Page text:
And in the 24 months that have passed we have seen that confidence vindicated. the doomsters have been routed.

We were told that if we voted leave then unemployment would rise by half a million.

We were told the stock market would collapse.

We were told that this country would become a global leper shunned by investors and shorn of influence.

And what has really happened?

Unemployment has fallen by 250,000 to a new low of 4.2 per cent while record numbers of jobs have been created – including no fewer than 8 for the former chancellor and chief architect of project fear who has become a glorious living rebuttal of his own preposterous warnings.

The FTSE index is UP by over 1200 points since the referendum. Exports are up by £70 billion if you compare 2017 with 2016.

Foreign direct investment continues to pour in. As for British influence – look at how the world responded to the attempted murder of the Skripals.

In an unprecedented act of diplomatic sympathy 28 countries expelled Russian spies in protest at the callous use of novichok nerve agent in Salisbury.

And they said Britain would be isolated. They said we would have no friends. They said we would lose our nerve.

What did they really know about this county and its spirit?

That is spirit of the new Global Britain that we are building – confident, open, internationalist, free trading, – in the government led by Theresa May.

Across the country I find people who – whatever they voted two years ago – just want us to get on and do it.

They don’t want a half-hearted Brexit. They don’t want some sort of hopeless compromise, some perpetual pushme-pullyou arrangement in which we stay half in and half out in a political no mans land – with no more ministers round the table in Brussels and yet forced to obey EU laws.

They don’t want some bog roll Brexit – soft, yielding and seemingly infinitely long.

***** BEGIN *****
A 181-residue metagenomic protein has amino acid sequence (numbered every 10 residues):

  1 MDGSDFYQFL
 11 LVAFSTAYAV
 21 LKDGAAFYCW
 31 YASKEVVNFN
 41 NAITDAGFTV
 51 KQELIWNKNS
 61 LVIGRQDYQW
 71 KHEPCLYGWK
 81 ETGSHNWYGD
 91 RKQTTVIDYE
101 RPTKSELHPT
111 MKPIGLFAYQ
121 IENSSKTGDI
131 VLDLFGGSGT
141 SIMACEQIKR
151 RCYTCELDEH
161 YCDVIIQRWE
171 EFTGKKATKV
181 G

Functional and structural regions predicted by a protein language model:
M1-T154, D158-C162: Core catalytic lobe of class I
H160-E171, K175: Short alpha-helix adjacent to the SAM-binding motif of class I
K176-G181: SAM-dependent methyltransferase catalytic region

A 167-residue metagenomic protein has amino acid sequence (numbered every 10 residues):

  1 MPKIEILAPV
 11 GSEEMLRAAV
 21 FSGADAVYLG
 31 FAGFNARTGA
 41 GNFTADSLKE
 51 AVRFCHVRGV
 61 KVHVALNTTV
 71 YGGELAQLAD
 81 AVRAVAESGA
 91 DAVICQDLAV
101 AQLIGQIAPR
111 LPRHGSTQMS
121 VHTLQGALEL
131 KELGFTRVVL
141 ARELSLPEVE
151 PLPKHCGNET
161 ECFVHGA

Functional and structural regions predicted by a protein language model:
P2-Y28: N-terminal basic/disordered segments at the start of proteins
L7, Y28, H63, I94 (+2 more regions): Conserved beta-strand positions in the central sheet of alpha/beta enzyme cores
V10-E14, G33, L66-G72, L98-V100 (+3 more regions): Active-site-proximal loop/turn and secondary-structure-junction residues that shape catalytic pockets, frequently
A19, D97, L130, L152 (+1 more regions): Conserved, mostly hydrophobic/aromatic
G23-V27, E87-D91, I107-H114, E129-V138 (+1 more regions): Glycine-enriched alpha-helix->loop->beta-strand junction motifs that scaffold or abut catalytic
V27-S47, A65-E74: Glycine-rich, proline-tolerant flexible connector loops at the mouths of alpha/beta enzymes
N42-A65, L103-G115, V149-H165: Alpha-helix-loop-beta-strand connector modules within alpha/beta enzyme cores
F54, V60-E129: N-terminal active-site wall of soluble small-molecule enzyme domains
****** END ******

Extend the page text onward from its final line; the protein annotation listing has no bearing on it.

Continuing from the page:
They want this government to fulfil the mandate of the people – and deliver a full British Brexit.

This week the Prime Minister showed how she intends to honour a key pledge of the Leave campaign.

As she made clear on Monday at least some of the extra funding for the NHS will come from the Brexit dividend – the cash that we will recoup on our EU contributions when we finally leave.

But Brexit is about much more than that.

As she spelled out in her Mansion House speech Theresa May has a vision for a country that leads and campaigns for free trade and that will be able to do new deals with the growth economies of the world.

Yes of course we will remain close to our friends and partners over the channel. We are a great European power. We will remain a great European power.

Indeed by some predictions the UK will be the biggest economy in Europe by 2050 – but just not in the EU.

We will have the freedom to bust out of the corsets of EU regulation and rules – to do things our way, to make the most of British leadership in the growth sectors of tomorrow.

We are the dominant European economy not just in financial services but in tech and bio-science and e commerce, to say nothing of the growing UK lead in the arts, culture, media and academia.

Brexit is the chance to turbo charge those capabilities and to lengthen our lead.

If we get it right then that will mean much more than just more cash for hospitals or sensible controls at borders – important though those are.

It will mean a nimble and dynamic Britain able to respond swiftly and in our own way to all the opportunities of the global economy.

And that will mean new and fulfilling jobs in sectors that are being held back – or may not even exist – because of the one size fits all model of the EU.

Of course I recognise that there are some people who still think it won’t happen.

There are some who are still intent on watering Brexit down. There are some who would be content if we ended up with the worst of both worlds – out of the EU but still largely run by the EU.

That is because they secretly want to reduce Brexit to an absurdity and then campaign to take the UK back in.

And they are still trotting out the same old project fear stuff that we ignored two years ago.

They were wrong then and they are wrong now.

They have underestimated this country. They have underestimated the courage and determination of Theresa May.

Two years ago the people of this country recorded a verdict about themselves: that they had the guts to believe in Britain.

They were right and they will be proved right in the decades ahead.

It is time to take back control.